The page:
Alkaline earth metal with high reactivity that occurs naturally only in compounds with other elements
Strontium (Sr) is a ubiquitous metal. Due to its high chemical reactivity, it occurs naturally only in compounds with other elements. Most common are Sr-sulfate (celestine) and Sr-carbonate (strontianite). The concentration of strontium in ocean water is about 8 mg/L.
Commercial uses of strontium and especially its compounds include those in electronical- and electrical industry (e.g. as component of fluorescence substances, batteries, electrical capacitors, and optical devices), in glass industry, metalworking industry, pyrotechnics and in medicine. In tooth-pastes strontium chloride is used to reduce the temperature sensitivity of teeth.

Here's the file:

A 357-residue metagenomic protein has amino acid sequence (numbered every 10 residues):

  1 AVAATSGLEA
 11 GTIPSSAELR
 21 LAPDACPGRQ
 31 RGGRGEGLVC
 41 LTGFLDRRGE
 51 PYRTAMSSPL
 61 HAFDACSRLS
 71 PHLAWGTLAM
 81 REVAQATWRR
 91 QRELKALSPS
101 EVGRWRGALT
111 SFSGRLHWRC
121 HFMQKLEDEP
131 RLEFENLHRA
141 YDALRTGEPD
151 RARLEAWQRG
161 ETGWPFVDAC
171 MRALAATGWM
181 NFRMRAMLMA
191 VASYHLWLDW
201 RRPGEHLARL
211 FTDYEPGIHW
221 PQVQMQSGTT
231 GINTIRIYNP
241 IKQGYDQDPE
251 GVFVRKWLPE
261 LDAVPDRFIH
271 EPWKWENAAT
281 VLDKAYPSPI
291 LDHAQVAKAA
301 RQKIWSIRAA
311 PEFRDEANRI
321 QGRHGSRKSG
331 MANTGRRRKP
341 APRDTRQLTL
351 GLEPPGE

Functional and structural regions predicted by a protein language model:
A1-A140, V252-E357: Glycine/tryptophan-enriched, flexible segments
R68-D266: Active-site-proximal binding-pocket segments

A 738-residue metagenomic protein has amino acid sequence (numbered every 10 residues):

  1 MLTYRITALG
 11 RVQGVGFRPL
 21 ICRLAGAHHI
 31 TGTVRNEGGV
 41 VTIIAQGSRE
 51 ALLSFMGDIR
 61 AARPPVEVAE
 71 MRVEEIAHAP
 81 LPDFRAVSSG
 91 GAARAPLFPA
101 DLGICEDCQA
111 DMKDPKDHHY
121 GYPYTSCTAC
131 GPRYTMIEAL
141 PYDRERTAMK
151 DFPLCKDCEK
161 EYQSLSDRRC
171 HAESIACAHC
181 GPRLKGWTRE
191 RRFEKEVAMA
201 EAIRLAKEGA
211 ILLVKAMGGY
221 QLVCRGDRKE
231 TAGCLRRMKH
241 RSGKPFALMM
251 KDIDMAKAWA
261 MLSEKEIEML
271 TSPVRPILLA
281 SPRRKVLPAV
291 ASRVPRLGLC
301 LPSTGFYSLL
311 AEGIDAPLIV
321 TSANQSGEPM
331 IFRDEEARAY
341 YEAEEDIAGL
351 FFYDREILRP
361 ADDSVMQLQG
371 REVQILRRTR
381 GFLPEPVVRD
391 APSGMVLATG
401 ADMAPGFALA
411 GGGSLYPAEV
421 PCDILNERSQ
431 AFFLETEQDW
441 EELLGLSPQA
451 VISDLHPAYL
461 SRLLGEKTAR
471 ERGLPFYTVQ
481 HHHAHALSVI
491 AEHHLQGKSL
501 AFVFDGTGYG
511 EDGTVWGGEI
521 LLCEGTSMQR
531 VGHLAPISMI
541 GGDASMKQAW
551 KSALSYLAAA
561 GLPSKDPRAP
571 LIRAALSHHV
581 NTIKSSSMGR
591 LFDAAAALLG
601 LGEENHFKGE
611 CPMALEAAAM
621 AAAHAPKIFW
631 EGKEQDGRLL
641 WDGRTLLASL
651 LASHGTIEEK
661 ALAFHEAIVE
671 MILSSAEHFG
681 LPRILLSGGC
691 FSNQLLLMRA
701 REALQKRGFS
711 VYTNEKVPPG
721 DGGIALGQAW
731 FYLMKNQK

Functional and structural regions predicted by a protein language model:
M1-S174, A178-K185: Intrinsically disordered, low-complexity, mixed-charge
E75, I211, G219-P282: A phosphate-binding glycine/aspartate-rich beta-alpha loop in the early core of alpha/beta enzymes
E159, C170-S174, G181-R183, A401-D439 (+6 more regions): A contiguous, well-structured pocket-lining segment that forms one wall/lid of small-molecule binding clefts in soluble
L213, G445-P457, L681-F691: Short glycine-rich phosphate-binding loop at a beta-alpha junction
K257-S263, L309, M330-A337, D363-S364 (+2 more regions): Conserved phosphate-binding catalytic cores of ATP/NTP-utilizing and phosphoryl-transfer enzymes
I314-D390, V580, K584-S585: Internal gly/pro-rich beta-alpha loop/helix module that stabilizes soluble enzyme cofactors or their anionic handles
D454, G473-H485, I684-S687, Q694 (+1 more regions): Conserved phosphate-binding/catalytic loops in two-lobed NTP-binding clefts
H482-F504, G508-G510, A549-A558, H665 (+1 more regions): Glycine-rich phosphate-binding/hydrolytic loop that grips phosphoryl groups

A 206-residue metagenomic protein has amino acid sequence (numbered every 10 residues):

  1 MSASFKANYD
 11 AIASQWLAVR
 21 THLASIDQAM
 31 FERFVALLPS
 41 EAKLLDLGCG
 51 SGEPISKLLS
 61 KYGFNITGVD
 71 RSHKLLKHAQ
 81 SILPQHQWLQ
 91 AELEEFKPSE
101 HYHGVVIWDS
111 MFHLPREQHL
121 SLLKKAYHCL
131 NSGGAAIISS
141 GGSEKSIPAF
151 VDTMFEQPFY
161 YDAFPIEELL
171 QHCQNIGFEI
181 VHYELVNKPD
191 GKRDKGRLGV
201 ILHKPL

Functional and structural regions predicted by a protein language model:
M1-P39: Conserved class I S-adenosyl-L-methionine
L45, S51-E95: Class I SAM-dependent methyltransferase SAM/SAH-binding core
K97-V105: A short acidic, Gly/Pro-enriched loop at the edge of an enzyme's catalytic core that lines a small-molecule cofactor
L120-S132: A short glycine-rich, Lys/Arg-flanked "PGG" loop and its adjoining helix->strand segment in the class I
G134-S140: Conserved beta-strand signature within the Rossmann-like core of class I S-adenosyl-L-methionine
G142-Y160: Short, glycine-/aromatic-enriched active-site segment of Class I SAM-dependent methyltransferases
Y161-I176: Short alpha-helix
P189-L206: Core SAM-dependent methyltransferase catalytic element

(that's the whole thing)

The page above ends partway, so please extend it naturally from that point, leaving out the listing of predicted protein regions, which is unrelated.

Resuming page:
Furthermore, it is used as tracer in archaeology and geology.
Strontium enters the environment during weathering of rocks and anthropogenic activities. It is found in the atmosphere, in soils and water where it is partly dissolved.
Strontium is taken up by plants. Humans are exposed to strontium via air, water and food.
Most strontium compounds are not toxic. Inside the organism strontium behaves like calcium and is incorporated in bones and teeth. Whereas the stable isotopes of strontium normally pose no health threat, incorporated radioactive 90Sr which is present in radioactive fall-out after nuclear explosions and nuclear accidents may lead to cancer and is thus classified as carcinogenic. The half-life of 90Sr is 28.6 years.
Student groups with an even number of female and male students at the age of 20 to 29.
1993 - 2019